There are two levels to this concern: EV might not be actively *in* the patient's interests – because the patient will not be benefited by the treatment (but as you point out it may benefit others). Can we do things (especially medical things) to patients for the benefit of others but not themselves?
    Or some might argue that that EV is *against* or potentially against the patient's interests. Two questions here then – could EV be harmful to the patient? If it could, is it permissible to harm this patient (or risk harm to the patient), in order to benefit others?

  3. Thank you for your interesting post, Dominic.

    In order to retrict the length of my reply, I'll take your first three paragraphs as given. That is, Mary is already dead, or at least her death is inevitable whatever the treatment that might be given. 
    This signifies to me that nothing is either in, nor against her best interests : Mary is dead.

    However, most of us would be shocked to see her dead body thrown into a crude wooden box and left in a corner; or to see a doctor beating a tam-tam rhythm on her stomach… My intuition is that this is because even a dead person is worthy of a certain dignity – and that this belief is not at all restricted to religious believers. This sense of dignity has nothing to do with the individual's best interests : it is more to do with a universal sense of respect for persons, and how we should treat the end of life.

    Returning now to elective ventilation. It is one thing for a relative or partner who accompanies Mary to hospital to be told of Mary's death and then be asked about prolonging Mary's metabolism for possible use of organs : It is another to come to the hospital several hours later and be confronted by Mary in intensive care, purely because her organs might be useful to someone else. 

    And this is not just because the hospital generates an important conflict in the relative who sees someone in intensive care (implication: «she is still alive, there is hope») but is told that she is dead or that nothing can be done. 
    It is also because asking at the time offers the opportunity to make an altruistic gift; but asking afterwards is an instrumentalisation of her body.

    (To those who want to make the gift themselves, nothing stops them from carrying a donor card.)

  4. Hi Anthony,

    we should be clear here – Mary is not dead at the time of Elective Ventilation. She is critically ill, and has such severe brain injury that further active treatment is judged not to be in her best interests. It is true that her death is inevitable within a short period of time.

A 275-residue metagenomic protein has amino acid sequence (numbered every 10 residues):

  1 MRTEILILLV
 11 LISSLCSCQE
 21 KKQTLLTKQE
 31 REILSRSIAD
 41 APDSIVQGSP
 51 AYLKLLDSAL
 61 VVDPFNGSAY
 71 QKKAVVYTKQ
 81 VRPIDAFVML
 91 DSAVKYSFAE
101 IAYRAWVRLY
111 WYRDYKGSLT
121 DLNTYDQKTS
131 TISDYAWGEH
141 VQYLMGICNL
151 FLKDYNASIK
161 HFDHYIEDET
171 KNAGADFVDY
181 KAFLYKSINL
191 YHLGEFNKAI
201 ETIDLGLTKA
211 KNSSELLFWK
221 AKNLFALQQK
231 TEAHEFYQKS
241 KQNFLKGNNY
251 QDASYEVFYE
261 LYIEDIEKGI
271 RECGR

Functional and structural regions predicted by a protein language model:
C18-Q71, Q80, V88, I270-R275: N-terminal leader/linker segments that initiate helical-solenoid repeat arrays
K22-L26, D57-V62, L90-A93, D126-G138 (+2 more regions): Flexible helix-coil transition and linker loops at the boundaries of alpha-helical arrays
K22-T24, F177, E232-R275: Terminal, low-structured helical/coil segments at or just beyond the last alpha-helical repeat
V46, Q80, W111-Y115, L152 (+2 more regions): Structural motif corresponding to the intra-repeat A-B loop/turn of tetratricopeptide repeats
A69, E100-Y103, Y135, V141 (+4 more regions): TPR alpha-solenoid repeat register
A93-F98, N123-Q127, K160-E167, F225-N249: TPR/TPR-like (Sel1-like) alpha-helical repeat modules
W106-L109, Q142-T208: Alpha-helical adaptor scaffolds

But it doesn't follow that because of this nothing is either in, nor against her interests. It would certainly be in her interests to receive pain killers if she is, or could be in pain. It would be against her interests to cause her pain.
    But I think that you point to two particularly interesting concerns about EV.
    The first is that this 'instrumentalises' Mary – it treats her as a means rather than an end. So, the standard Kantian objection is that she is being used as a mere means.
    What do others think, could Mary also being treated as an end-in-herself if she receives Elective Ventilation?

    Your second point is about mixed messages, and the possibility that taking Mary to intensive care may make it harder for family members to accept the fact of her poor prognosis and imminent death. One possible concern is that if you admit Mary to intensive care, and then her family object to withdrawal of treatment, that she may end up stuck in the ICU for a long period of time – suffering treatment that is perceived to be futile and may be harmful, and racking up a considerable cost to the public health system.
    But that raises another question. If the ICU doctors would be happy to refuse to admit Mary to the ICU on the grounds of futility/resources etc – why will they not withdraw treatment on the same grounds?

  5. Hello Dominic
    You are quite right that in Mary's case treating pain and avoiding inflicting it are in her best interests.
    I was too quick in wanting to come to the two points you cite above.

    However, there is a third point, which is my intuition that even where nothing can be said to be in or against a person's best interests (for example, they really are dead), there are things that we should not do.

  6. Thanks Anthony,

    so, you point to a the idea that treating Mary's dead (or dying) body in this way is undignified.
    But the doctors are not proposing here to do anything unusual to Mary. They are not proposing to leave her in the corner, or use her body as a musical instrument. They are doing exactly what they would for most other patients – they are taking her to intensive care, stabilising, waiting for a period of time for more information before making a decision to stop treatment.
    It is not clear why this is inconsistent with respecting Mary's dignity. Indeed, if donation is something that was potentially important to her, then what they are proposing to do is arguably *more* dignified than the alternative – allowing her to die and her organs go to waste, when they are no further use to her, and could have potentially saved the life of one or more other people.

  7. John Coggon has drawn my attention to his paper in the BMJ from a couple of years ago that addresses the principle legal objection. I have added the link into the main post above.
    NB Coggon argues there that "Elective Ventilation" isn't permissible because it leads to the risk of the patient surviving in a persistent vegetative state.
    That was certainly one of the concerns about the previous form of Elective Ventilation that involved waiting for patients to become brain dead. But is this concern reasonable for the *new* form of elective ventilation? How likely is it that a period of continued respiratory support for a few hours would lead to a patient surviving in a vegetative state who would otherwise have died?

  8. I have added in a link to an editorial just published in the BMJ – see footnote above.

    Although I am much more positively inclined towards elective ventilation than some of my colleagues, the concluding sentiment in this editorial expresses an important note. Before Elective Ventilation is embraced, it is important that there is public debate, and organ donors know what this is about. As I have argued elsewhere – this is not something that the public should fear. But one significant argument against EV is that it would lead to a backlash against donation and actually reduce organ donation rates. Hence the importance of openness, publicity, and debate.

Comments are closed.